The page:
Pitch Patterns in Vocal Expression of “Happiness” and “Sadness” in the Reading Aloud of Prose on the Basis of Selected Audiobooks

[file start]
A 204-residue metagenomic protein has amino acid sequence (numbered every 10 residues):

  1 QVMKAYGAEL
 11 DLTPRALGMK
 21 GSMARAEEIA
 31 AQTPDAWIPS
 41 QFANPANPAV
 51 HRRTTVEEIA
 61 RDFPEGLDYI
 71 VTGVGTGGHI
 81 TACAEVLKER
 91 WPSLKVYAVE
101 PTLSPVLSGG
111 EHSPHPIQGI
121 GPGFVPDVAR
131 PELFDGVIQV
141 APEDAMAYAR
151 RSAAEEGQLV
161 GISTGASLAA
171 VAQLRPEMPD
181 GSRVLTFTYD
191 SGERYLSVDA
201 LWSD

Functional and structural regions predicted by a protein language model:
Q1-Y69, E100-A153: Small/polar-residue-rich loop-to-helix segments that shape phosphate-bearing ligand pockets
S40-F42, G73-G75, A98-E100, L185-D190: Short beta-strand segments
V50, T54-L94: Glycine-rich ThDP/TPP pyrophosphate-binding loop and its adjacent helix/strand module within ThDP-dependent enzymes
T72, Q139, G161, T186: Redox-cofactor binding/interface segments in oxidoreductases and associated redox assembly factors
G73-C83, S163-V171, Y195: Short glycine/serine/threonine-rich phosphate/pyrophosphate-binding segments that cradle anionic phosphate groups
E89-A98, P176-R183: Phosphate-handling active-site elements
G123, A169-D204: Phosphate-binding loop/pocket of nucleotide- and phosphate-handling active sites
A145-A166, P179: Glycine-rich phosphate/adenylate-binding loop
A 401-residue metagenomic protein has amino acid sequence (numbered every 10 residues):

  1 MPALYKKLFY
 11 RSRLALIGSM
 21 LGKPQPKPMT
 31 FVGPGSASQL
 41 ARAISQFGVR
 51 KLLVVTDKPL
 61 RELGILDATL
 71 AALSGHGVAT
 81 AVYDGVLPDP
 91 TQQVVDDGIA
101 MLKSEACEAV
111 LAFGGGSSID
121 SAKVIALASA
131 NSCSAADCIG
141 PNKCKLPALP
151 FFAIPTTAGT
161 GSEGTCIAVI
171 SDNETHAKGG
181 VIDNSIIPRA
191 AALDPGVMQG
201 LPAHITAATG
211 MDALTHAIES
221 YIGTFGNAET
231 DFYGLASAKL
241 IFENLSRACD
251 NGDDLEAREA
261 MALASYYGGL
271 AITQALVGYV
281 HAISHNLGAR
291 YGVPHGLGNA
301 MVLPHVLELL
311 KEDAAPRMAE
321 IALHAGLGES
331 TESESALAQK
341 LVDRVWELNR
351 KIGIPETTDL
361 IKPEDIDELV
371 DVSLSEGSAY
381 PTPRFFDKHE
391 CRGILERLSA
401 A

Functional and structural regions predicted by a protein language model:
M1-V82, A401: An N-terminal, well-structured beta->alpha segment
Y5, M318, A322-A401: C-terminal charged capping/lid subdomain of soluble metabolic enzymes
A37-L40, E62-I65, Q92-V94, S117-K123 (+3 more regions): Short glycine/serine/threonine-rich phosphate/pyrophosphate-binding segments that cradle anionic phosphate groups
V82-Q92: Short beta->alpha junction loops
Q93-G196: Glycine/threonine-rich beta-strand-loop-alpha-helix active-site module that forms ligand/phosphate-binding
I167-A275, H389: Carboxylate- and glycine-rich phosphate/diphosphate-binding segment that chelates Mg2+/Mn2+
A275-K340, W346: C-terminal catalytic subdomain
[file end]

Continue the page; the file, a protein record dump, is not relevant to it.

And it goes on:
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The primary focus of this paper is to examine the way the emotional categories of “happiness” and “sadness” are expressed vocally in the reading aloud of prose. In particular, the two semantic categories were analysed in terms of the pitch level and the pitch variability on a corpus based on 28 works written by Charles Dickens. passages with the intended emotional colouring were selected and the fragments found in the corresponding audiobooks. They were then analysed acoustically in terms of the mean F0 and the standard deviation of F0. The results for individual emotional passages were compared with a particular reader’s mean pitch and standard deviation of pitch. The differences obtained in this way supported the initial assumptions that the pitch level and its standard deviation would raise in “happy” extracts but lower in “sad” ones. Nevertheless, not all of these tendencies could be statistically validated and additional examples taken from a selection of random novels by other nineteenth century writers were added. The statistical analysis of the larger samples confirmed the assumed tendencies but also indicated that the two semantic domains may utilise the acoustic parameters under discussion to varying degrees. While “happiness” tends to be signalled primarily by raising F0, “sadness” is communicated mostly by lowering the variability of F0. Changes in the variability of F0 seem to be of less importance in the former case, and shifts in the F0 level less significant in the latter.
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